T & J Harrison, like many shipping companies, used a theme when naming their vessels.  In their case it was professions, which are slightly easier to remember than Blue Funnel’s(Ocean Steamship Company) use of characters from Greek mythology.  Harrison Line never named a ship Archivist, but they did have 3 vessels named Custodian, which is pretty close to my job description.  Read more…

Cunard jigsaws display

13 September 2011 by Sam

old jigsaw with picture of a cruise liner

Jigsaw of RMS Queen Mary, issued to mark her launch in 1934. Accession number MMM.2010.26

Curator of port history Ben Whittaker has news of a quirky new display in the Merseyside Maritime Museum:


“We’ve created a new display in the Life at Sea gallery to mark the arrival of two Cunard liners to Liverpool this month. Cunard’s new flagship the Queen Elizabeth arrived in Liverpool last Thursday, and the Queen Mary 2 is due this Thursday. 

It’s great to see Cunard Liners back in Liverpool, and the new display looks back at some of the older Cunard Liners, depicted in five spectacular jigsaws, including the one shown above. These unusual objects are rarely displayed due to their sensitivity to light.
Read more…

Merchant Navy Day (2)

1 September 2011 by Sarah

Cartoon of man being told not to spoke

Cartoon from Peter Rogan’s wartime log (reference DX/2503)

Merchant Navy Day is celebrated on 3rd September, to commemorate the contribution the merchant navy has made, and continues to make, to Britain.  There is a special service being held on Sunday 4th September at St Nicholas’ Church, Liverpool at 12pm.

This cartoon is taken from the wartime log kept by merchant seafarer Peter Rogan while he was a POW in Milag Nord during the Second World War.  More images from the diary are on our website in a small online exhibition.  With so much merchant navy history to cover, this is just a small example of the service given and hardship suffered by merchant seafarers, plenty more information is available in the records held by the Maritime Archives & Library or on display at the Merseyside Maritime Museum. Read more…

Start of a long journey

12 August 2011 by Sarah

Photograph of ship called City of Chicago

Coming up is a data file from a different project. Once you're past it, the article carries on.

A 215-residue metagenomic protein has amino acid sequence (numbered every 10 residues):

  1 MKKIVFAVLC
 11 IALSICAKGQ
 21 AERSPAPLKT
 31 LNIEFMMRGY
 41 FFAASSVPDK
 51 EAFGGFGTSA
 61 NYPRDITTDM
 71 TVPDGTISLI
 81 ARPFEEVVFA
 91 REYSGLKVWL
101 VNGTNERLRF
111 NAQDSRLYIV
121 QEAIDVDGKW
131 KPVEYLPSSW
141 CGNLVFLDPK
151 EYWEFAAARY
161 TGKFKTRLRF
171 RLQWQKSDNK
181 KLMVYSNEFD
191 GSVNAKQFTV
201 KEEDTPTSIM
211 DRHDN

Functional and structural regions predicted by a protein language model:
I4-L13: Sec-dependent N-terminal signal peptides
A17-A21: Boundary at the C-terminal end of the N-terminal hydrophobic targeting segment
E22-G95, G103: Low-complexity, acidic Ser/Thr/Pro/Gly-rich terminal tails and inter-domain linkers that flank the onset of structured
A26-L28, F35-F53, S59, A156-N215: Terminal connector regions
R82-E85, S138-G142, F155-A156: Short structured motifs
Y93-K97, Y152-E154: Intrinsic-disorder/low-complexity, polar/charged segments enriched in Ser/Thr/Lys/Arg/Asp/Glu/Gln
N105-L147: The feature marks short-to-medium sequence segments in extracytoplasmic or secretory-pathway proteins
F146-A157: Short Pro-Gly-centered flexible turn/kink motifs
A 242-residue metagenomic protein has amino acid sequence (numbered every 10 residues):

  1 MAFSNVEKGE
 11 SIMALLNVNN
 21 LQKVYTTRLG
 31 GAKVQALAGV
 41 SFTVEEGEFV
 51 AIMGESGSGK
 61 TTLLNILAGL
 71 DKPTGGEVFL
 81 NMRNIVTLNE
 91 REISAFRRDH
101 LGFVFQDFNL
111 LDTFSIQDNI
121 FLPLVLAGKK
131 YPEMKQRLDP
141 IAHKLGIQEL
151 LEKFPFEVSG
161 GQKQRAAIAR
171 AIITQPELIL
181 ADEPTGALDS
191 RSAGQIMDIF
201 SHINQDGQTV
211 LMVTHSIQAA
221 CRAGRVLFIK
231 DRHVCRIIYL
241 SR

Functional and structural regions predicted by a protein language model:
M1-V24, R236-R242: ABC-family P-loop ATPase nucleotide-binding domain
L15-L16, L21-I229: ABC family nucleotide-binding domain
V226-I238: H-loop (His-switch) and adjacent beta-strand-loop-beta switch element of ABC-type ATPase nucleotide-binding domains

City of Chicago, Inman Line, built 1873 (reference McR/39/312)

A lycra-clad cyclist came into the Maritime Archives & Library last week wanting to know where someone arriving in Liverpool from New York in 1885 would have landed.  We pointed him in the direction of the Princes Landing Stage and the Pier Head. The reason for his interest was that he was about to start cycling around the world, attempting to follow the route of Thomas Stevens’ 1884-1887 journey that made him the first man to cycle around the world.  Read more…

Cold Stores & Ice Factory

13 July 2011 by Sarah

Image of Albert Dock Warehouse and tugboat

Merseyside Maritime Museum building from Canning Half Tide basin, c.1911, reference PR.588.

If you come down to the Merseyside Maritime Museum today, well, to be honest, we’re not looking that great.  As part of ongoing conservation work on our lovely 1846 built warehouse, the front of the museum is being covered in scaffolding. When the scaffolding construction is complete our Estates Department will be putting up some signage to explain what is going on (which I’ll need to read).  In the meantime here is a rather interesting photograph from our collections at the Maritime Archives & Library. Taken around 1911 is shows the building when it was a cold storage warehouse.  It may not look like it, but it is the front of the building, taken from Canning Half Tide basin, so the shed in front, the building on the roof and the built in section in the middle are all long gone. Read more…

Wimbledon, but not tennis

1 July 2011 by Sarah

Confederate solders reunion at Wimbledon Common 1869

B/FT 1/215:Detail of photograph; Group of Confederate States’ war veterans at Wimbledon Common, 1869.

It’s a big weekend for North America this week.  Today is Canada Day and on Monday it’s Independence Day in the USA.  At the Merseyside Maritime Museum we’re currently marking a not so happy time in North America with an exhibition on the important part played by Liverpool in the American Civil War.  There is a gallery trail throughout the museum and a display of documents outside the Maritime Archives & Library on the second floor.  This image is part of a photograph of ex-Confederate soldiers taken at Wimbledon, London in 1869, presumably during the annual National Rifle Association meeting held on the Common. Read more…